Review: BWHS student play worth attending

“Night at the Wax Museum” will be performed at 7 p.m. Saturday by Bishop Ward High School theater students. (Photo by William Crum)

by William Crum

More than 250 people attended the Bishop Ward High School theater production of “Night at the Wax Museum” on Friday night.

I have seen plays in my day, but this play blew me away. It was fantastic. I was in sheer awe and amazement how talented they were.


This play was as good or better than some I saw on Broadway. This play rocks. It was fun, action-packed and funny at times. Sometimes it will have you on the edge of your seat. You must definitely see this play.


I personally tip my hat to the staff, the crew and the performers on a fantastic job well done. They have another performance on Saturday night at 7 p.m. in the school auditorium at 708 N. 18th St. You must definitely see this play. It will blow your mind. You have got to see it. No two ways about it.

“Night at the Wax Museum” was performed Friday night by Bishop Ward High School theater students. (Photo by William Crum)
“Night at the Wax Museum” was performed Friday night by Bishop Ward High School theater students. (Photo by William Crum)
“Night at the Wax Museum” was performed Friday night by Bishop Ward High School theater students. (Photo by William Crum)
“Night at the Wax Museum” was performed Friday night by Bishop Ward High School theater students. (Photo by William Crum)

Music, dancing planned tonight at Grinter Barn

Music by the MP3 Band and dancing are planned from 6 to 8:30 p.m. tonight, Nov. 12, at the Grinter Barn, 1400 S. 78th St., Kansas City, Kansas.

The band will play country music at the monthly Grinter Jamboree.

Admission is $6. Concessions will be available for purchase.

Hmong textile exhibit opens at library

The exhibition, “Cloth as Community: Hmong Textiles in America,” opens Nov. 10 at West Wyandotte Library, 1737 N. 82nd St., Kansas City, Kansas.

Hmong flower cloth (or paj ntaub) is one of the world’s great textile traditions and an excellent example of cloth as community.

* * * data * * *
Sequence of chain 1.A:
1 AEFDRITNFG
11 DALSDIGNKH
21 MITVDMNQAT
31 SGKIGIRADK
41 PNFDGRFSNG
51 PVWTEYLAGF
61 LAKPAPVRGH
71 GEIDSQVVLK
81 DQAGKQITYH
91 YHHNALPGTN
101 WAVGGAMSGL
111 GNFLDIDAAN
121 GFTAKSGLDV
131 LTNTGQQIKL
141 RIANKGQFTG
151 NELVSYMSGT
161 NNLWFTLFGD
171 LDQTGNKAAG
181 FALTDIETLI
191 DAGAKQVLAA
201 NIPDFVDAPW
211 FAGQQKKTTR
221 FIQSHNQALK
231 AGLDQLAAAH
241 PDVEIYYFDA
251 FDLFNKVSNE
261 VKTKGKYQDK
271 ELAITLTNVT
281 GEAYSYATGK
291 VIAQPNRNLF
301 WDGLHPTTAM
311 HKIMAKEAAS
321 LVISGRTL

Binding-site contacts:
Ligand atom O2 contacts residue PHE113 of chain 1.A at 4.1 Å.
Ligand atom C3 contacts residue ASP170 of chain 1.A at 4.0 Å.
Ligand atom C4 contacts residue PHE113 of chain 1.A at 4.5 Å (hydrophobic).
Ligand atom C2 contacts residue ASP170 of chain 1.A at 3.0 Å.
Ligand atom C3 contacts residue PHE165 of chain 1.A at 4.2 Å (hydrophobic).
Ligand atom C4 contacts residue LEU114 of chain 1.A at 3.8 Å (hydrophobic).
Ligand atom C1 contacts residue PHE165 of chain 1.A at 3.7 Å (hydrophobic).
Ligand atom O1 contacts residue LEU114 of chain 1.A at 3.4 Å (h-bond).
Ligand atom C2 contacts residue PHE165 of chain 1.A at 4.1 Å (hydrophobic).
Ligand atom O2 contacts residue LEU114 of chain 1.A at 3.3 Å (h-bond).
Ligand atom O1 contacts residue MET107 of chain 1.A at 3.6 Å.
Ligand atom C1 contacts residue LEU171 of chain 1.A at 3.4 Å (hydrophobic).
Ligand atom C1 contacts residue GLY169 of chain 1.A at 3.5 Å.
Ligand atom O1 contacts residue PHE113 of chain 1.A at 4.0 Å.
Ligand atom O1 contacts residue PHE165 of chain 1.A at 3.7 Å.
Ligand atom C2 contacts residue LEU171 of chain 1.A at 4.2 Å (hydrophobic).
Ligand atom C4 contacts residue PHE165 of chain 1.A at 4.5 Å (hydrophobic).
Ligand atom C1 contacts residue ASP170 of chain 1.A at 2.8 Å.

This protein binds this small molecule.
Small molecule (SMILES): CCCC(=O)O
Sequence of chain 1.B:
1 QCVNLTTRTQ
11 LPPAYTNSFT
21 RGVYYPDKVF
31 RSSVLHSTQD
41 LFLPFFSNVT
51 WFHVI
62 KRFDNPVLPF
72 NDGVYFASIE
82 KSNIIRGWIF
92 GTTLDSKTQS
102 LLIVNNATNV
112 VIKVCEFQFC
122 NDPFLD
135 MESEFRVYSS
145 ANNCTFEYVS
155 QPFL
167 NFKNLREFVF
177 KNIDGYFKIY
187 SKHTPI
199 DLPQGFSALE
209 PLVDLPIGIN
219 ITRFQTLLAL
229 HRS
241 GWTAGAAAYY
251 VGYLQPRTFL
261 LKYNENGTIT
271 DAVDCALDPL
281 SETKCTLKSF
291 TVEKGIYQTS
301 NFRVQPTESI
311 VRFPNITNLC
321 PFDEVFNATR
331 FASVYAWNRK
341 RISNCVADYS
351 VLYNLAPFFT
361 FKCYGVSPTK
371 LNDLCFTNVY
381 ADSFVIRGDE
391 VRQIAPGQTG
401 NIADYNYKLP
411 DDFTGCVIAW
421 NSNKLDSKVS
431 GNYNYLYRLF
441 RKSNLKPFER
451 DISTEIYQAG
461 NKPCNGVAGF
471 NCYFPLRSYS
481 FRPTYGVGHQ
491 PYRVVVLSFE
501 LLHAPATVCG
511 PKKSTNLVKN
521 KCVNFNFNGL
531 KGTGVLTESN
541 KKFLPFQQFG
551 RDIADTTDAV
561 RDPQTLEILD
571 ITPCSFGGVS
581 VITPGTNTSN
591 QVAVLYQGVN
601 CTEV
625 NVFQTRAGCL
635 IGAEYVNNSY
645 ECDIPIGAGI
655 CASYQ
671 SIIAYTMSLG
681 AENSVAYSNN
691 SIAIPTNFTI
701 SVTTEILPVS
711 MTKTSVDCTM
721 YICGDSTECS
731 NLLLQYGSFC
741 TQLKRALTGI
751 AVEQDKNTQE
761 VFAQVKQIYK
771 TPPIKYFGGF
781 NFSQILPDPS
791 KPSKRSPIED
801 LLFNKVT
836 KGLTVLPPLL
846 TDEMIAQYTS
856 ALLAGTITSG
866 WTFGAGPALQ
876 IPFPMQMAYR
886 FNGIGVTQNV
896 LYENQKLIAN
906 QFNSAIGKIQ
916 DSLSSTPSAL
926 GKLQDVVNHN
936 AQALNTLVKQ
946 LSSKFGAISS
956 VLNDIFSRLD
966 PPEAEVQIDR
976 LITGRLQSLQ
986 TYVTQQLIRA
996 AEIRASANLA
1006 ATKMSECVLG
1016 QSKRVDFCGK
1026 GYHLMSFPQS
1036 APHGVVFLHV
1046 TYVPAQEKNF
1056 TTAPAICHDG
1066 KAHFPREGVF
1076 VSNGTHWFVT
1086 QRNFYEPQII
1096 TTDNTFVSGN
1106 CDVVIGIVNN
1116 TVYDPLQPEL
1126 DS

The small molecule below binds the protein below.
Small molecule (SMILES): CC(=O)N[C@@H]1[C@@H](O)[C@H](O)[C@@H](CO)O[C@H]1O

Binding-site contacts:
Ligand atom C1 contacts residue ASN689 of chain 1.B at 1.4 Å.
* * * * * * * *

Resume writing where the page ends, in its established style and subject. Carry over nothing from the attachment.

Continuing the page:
Despite its deep roots in Hmong culture, this complex art was not widely known outside Asia until after the Vietnam War, when Hmong refugees arrived in the United States. The works illustrate the profound relevance of textiles as infrastructure in the Hmong culture, an art form that shifted as it adapted to fit new realities.

Visitors to Kansas City, Kansas, Public Library can experience the exhibition, “Cloth as Community: Hmong Textiles in America,” opening Nov. 10 at West Wyandotte Library. The exhibition features 27 textiles—flower cloths and embroidered story clothes—by those in the Hmong community.

The library will hold an opening reception at 2 p.m. Nov. 16 featuring Geraldine Craig of Kansas State University, who currently provides curatorial updates for the exhibit. Following Craig’s presentation, a documentary will be shown.

Geraldine Craig is an artist and writer whose research-based practice focuses on the intersections and relationships between textile history, theory or criticism, curatorial work, studio practice. Craig’s writing is formed by modes of knowing as a maker, with primary research interests contemporary art and craft and Hmong textiles, generating knowledge of craft practices marginalized in Western art history canons.